However, one can detect significant regional differences which are presented in Table 2. In the rural dioceses of Oulu, Kuopio and Lapua more than 70 % of children were baptized in 2019 whereas in Helsinki diocese the share of baptized children was only 40 %.

Table 2. The share of children baptized of all in different dioceses in 2010, 2015 and 2019. Church Statistics.

2. Sociological factors behind the numbers

One can detect some explanations for this negative development in the number of baptisms.

The birth rate is declining. For instance, in 2010 around 61 000 children were born in Finland whereas in 2019 the number of newborns was only 45 600. Given that families with migration background (7,3% of population first generation migrants) are more fertile according to statistics (14% of children born to first generation migrant mothers) and only seldom belong to the Lutheran church, one can understand why absolute numbers of Lutheran baptisms cannot be as high as they used to be.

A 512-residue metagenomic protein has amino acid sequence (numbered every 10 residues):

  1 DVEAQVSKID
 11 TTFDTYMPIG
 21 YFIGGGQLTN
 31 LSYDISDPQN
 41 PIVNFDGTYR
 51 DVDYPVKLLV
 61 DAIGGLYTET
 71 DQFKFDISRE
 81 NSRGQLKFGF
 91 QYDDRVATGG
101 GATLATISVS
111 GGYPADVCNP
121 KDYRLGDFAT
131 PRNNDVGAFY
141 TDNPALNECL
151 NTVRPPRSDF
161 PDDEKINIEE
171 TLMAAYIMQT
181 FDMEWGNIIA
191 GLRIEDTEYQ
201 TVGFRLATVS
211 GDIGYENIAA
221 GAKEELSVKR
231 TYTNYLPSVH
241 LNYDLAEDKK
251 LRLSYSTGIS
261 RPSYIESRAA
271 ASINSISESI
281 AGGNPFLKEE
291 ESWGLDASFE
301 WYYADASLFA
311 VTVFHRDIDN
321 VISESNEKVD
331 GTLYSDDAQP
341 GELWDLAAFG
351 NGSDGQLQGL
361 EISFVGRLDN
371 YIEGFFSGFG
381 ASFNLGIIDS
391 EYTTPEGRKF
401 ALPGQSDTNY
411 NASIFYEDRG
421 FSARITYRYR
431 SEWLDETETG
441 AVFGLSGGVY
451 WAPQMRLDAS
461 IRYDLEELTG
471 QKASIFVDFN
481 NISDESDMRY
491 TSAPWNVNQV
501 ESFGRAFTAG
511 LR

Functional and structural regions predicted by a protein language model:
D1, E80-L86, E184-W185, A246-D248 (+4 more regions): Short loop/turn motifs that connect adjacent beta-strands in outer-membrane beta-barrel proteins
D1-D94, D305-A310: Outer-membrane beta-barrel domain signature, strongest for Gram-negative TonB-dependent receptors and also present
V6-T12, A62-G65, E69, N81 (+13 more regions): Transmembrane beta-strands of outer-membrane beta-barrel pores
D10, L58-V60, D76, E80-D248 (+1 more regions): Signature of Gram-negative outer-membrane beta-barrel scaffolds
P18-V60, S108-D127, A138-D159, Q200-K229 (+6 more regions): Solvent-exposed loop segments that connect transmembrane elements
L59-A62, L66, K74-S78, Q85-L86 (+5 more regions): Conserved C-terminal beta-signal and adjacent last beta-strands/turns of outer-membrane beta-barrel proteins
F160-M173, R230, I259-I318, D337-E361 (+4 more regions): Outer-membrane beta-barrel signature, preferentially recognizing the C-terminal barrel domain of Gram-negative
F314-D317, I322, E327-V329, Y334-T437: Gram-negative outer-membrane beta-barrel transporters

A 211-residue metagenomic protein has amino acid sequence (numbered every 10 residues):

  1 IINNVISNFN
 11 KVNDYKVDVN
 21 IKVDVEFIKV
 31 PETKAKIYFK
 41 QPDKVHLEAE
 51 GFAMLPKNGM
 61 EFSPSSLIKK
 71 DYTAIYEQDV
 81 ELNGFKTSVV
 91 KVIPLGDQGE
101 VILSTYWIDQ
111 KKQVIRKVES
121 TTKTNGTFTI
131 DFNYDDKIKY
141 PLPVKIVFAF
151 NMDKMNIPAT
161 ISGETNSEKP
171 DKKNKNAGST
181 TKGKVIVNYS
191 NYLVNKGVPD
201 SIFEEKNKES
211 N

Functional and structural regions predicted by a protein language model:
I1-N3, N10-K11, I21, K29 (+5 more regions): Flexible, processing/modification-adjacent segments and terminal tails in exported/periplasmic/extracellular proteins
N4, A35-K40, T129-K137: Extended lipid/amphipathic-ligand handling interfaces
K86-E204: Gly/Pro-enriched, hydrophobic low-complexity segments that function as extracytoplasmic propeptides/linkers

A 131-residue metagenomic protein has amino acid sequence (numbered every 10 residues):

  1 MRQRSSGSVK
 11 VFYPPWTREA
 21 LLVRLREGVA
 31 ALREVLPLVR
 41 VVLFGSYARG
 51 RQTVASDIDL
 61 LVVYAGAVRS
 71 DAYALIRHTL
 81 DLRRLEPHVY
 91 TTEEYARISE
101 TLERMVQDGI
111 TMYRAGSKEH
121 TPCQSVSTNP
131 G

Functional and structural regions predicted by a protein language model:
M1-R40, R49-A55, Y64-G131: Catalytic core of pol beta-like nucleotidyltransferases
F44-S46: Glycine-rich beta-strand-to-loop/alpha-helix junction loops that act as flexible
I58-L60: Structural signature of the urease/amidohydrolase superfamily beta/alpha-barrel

However, this does not explain everything. There are quite many people who are not willing to have any religious ceremony related to childbirth, as presented in Table 3.

Table 3. Significance of religious ceremony in connection with childbirth in different age groups by gender

It is very significant that this attitude is most evident in the age group of 30–39 years, i.e., among those who are in the age of establishing a family. Notably, 57 % of men and 52 % of women are in some way not willing to have a religious ceremony with a newborn.